Although it bears an strong family resemblance to the A610/620 models that preceded it, the A640 is - to my eyes - a much better looking camera, thanks to its black livery and chrome accents. As mentioned earlier, it's slightly wider (though only about 5mm) and - thanks to the larger screen - the main rear controls have been squashed a little, but thankfully the size of the camera (it's not small by any definition) this hasn't hampered handling.

As with its predecessors the A640 is superbly constructed with a lot of metal (the sides and part of the back are high impact plastic) and a a fantastic fit and finish. The A series may well have started life as a budget alternative to the S and G cameras, but there is nothing 'cheap' about them these days (in reality they're not even that inexpensive any more) - using the A640 side by side with the G7 on a recent trip I was struck by how they both have the same high quality, solid feel. What you don't get with the A640 is the plethora of external controls you'll find on cameras like the G7; there's no ISO button, and the lack of a shortcut button means you have to use the FUNC menu to change white balance and so on. There is, however, a Custom setting on the mode dial, so you can at least save one set of preferences.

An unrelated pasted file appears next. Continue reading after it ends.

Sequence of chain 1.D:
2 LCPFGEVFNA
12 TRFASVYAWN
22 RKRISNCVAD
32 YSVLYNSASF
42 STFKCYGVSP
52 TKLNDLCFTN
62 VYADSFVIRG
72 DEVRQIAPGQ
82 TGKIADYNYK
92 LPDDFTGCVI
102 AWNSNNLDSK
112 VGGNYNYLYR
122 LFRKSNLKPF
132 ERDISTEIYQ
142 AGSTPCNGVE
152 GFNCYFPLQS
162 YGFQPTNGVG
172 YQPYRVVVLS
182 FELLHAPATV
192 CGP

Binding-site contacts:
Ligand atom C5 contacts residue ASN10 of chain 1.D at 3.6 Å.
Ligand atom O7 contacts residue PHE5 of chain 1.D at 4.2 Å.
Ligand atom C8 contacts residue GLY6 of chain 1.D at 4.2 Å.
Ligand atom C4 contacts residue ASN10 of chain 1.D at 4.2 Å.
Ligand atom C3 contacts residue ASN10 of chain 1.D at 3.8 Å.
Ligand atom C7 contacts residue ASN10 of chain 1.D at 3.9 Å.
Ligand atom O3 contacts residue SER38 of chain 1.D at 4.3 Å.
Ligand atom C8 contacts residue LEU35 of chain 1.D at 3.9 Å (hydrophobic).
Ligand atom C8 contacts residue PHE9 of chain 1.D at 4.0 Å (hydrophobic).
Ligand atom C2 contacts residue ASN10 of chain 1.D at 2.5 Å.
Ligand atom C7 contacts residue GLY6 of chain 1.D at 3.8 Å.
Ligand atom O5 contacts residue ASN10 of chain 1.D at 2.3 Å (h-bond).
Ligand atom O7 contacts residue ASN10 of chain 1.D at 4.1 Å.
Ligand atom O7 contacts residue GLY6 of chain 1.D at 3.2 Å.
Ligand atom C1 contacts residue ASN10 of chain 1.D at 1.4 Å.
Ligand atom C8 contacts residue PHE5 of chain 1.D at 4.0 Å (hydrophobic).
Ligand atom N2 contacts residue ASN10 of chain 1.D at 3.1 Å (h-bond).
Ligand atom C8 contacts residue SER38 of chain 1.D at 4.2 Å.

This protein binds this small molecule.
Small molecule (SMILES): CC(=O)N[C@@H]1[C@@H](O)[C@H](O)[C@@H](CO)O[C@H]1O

Side by side

For comparison here's the A640 (center) between the G7 on the left and the A710 IS on the right. Weight-wise it sits roughly between the two, and it's roughly the same size as the G7 (though it is a completely different shape) and a little larger than the A710 IS.

In your hand

First impressions of the A640, like the A620 and A95 before it, are that this is a very solid camera indeed. The front and top are encased in lightweight metal, the rear and grip are plastic. Handling is superb - far better than the G7, thanks to the sizeable grip and - once you've loaded up a set of AA batteries - it is very well balanced and heavy enough to feel very, very stable in the hand. The trend for smaller and smaller cameras (fueled in no small part, it should be said, by the success of Canon's own Elph/Ixus range) has seen ergonomic concerns fly out of the window in favor of style statements. The A640 is a perfect example of how taking the opposite approach might not produce the prettiest camera in the world, but it makes a huge difference to its usefulness as a serious photographic tool.

Body elements

As with all A series PowerShots, the A640 is powered by AA batteries (four). Rechargeable (NiMH) batteries are not supplied in the box, so you'll need to budget for at least one set. The good news is that battery life is superb - Canon quotes 500 shots (using the CIPA standard, LCD monitor on) from a fully charged set of NiMH cells, and up to 1500 shots if you turn the LCD off and use the viewfinder. Our experience bore this out. Impressive.
The card slot sits under a fairly sturdy hinged door at the base of the grip. Like other A series cameras the SD slot is in the same compartment as the batteries, meaning you need to be a bit careful when swapping cards that the batteries don't fall out. It also, annoyingly, means that you can't change cards when the camera is mounted on a tripod. In a change from the A620 you can now use higher capacity SDHC cards.